Silence is long-established as a spiritual discipline amongst people of faith. However, its examination tends to focus on depictions within texts emerging from religious life and the development of its practices. Latterly, feminist theologians have also highlighted the silencing of women within Christian history. Consequently, silence is often portrayed as a solitary discipline based in norms of male monastic experience or a tool of women’s subjugation. In contrast, this book investigates chosen practices of silence in the lives of Christian women today, evidencing its potential for enabling profound relationality and empowerment within their spiritual journeys.
Opening with an exploration of Christianity’s reclamation of practices of silence in the twentieth century, this contemporary ethnographic study engages with wider academic conversations about silence. Its substantive theological and empirical exploration of women’s practices of silence demonstrates that, for some, silence-based prayer is a valued space for encounter and transformation in relationships with God, with themselves and with others. Utilising a methodology that proposes focusing on silence throughout the qualitative research process, this study also illustrates a new model for depicting relational change. Finally, the book urges practical and feminist theologians to re-examine silence’s potential for facilitating the development of more authentic and responsible relationality within people’s lives.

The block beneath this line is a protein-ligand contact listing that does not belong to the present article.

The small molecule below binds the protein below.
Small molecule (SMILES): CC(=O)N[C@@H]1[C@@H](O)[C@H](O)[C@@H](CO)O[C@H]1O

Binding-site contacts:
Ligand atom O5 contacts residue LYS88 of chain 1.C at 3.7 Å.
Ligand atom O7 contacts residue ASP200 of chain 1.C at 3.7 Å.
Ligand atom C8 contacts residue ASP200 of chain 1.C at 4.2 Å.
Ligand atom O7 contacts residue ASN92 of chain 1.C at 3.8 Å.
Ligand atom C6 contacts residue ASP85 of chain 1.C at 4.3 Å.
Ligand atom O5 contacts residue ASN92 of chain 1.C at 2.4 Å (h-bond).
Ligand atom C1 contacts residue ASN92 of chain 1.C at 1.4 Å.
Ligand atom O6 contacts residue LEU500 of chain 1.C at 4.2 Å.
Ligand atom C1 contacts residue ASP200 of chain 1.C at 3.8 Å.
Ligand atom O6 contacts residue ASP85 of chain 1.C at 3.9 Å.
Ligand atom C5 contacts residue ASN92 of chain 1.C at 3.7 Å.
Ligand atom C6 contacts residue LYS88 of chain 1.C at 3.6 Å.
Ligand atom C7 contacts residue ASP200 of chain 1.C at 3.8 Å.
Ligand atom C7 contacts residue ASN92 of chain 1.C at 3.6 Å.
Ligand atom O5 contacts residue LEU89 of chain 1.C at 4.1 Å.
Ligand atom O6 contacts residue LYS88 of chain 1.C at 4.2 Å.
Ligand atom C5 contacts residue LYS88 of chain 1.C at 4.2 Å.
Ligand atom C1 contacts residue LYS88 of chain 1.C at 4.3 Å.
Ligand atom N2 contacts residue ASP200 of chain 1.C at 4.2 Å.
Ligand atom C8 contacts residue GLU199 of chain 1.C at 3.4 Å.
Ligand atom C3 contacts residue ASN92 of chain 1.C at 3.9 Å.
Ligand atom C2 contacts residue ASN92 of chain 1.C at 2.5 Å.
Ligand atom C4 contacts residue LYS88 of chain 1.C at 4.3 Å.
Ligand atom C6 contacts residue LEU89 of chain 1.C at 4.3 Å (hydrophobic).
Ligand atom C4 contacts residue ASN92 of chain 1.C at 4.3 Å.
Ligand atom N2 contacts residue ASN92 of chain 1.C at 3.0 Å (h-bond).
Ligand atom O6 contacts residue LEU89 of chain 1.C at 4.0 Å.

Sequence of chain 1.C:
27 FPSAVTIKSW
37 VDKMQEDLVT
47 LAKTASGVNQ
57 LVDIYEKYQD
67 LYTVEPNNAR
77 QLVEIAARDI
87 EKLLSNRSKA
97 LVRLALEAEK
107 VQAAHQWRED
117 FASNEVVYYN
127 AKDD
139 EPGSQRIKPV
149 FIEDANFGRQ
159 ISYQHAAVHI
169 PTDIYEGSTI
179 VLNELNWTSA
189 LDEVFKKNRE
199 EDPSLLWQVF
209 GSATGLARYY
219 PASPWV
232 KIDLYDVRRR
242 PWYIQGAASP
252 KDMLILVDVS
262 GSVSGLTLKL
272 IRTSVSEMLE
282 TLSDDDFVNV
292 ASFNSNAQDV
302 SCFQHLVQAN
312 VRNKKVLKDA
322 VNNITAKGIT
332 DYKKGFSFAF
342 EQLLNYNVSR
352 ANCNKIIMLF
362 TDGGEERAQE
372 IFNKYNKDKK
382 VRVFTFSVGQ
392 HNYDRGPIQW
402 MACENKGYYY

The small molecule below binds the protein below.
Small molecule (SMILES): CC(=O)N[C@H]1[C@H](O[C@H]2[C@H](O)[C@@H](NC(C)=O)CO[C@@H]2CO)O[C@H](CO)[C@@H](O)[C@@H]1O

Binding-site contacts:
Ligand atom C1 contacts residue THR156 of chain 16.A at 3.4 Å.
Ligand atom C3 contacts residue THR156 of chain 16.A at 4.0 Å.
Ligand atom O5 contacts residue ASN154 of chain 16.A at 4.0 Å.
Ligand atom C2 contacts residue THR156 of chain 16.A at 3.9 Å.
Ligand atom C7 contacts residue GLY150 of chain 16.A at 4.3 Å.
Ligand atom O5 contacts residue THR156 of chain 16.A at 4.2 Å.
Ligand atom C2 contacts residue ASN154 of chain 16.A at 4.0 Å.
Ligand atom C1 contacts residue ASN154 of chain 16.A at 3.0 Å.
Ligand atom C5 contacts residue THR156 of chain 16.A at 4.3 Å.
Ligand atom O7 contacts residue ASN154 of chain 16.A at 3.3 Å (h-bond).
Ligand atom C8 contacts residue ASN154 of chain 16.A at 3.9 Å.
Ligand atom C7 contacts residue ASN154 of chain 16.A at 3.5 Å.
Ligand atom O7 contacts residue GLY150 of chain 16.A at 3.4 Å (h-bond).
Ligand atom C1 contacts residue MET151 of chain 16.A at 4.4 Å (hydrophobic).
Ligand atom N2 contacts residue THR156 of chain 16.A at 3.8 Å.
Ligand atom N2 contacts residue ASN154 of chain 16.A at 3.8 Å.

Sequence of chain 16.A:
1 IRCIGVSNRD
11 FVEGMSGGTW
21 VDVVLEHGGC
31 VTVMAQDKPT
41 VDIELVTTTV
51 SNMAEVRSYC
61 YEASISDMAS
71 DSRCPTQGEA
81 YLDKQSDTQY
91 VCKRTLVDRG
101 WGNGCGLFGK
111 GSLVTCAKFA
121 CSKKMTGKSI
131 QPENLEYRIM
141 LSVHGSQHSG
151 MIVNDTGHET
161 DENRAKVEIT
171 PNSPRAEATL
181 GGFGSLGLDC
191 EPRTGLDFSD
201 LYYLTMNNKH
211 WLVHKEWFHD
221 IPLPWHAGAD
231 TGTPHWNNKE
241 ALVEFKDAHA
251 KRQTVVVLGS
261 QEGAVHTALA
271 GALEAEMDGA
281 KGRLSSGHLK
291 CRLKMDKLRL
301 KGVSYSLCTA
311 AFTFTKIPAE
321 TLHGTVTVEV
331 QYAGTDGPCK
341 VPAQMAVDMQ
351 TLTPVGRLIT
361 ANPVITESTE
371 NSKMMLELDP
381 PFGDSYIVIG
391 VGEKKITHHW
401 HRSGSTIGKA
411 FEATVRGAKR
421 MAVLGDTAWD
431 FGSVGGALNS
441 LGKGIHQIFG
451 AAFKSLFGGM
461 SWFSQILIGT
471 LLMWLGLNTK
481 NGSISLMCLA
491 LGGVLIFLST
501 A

This is a unique study that provides new perspectives on practices of silence within Christianity, particularly amongst women. It will, therefore, be of significant interest to academics, practitioners and students in theology and religious studies with a focus on contemporary religion, spirituality, feminism, gender and research methods.
Table of Contents
1 Beginnings in Silence
2 Silent Threads: Explorations of Silence from Interdisciplinary Perspectives
3 Learning to Hear: Developing Methods for Listening to Women’s Experiences of Silence
4 Mapping Silence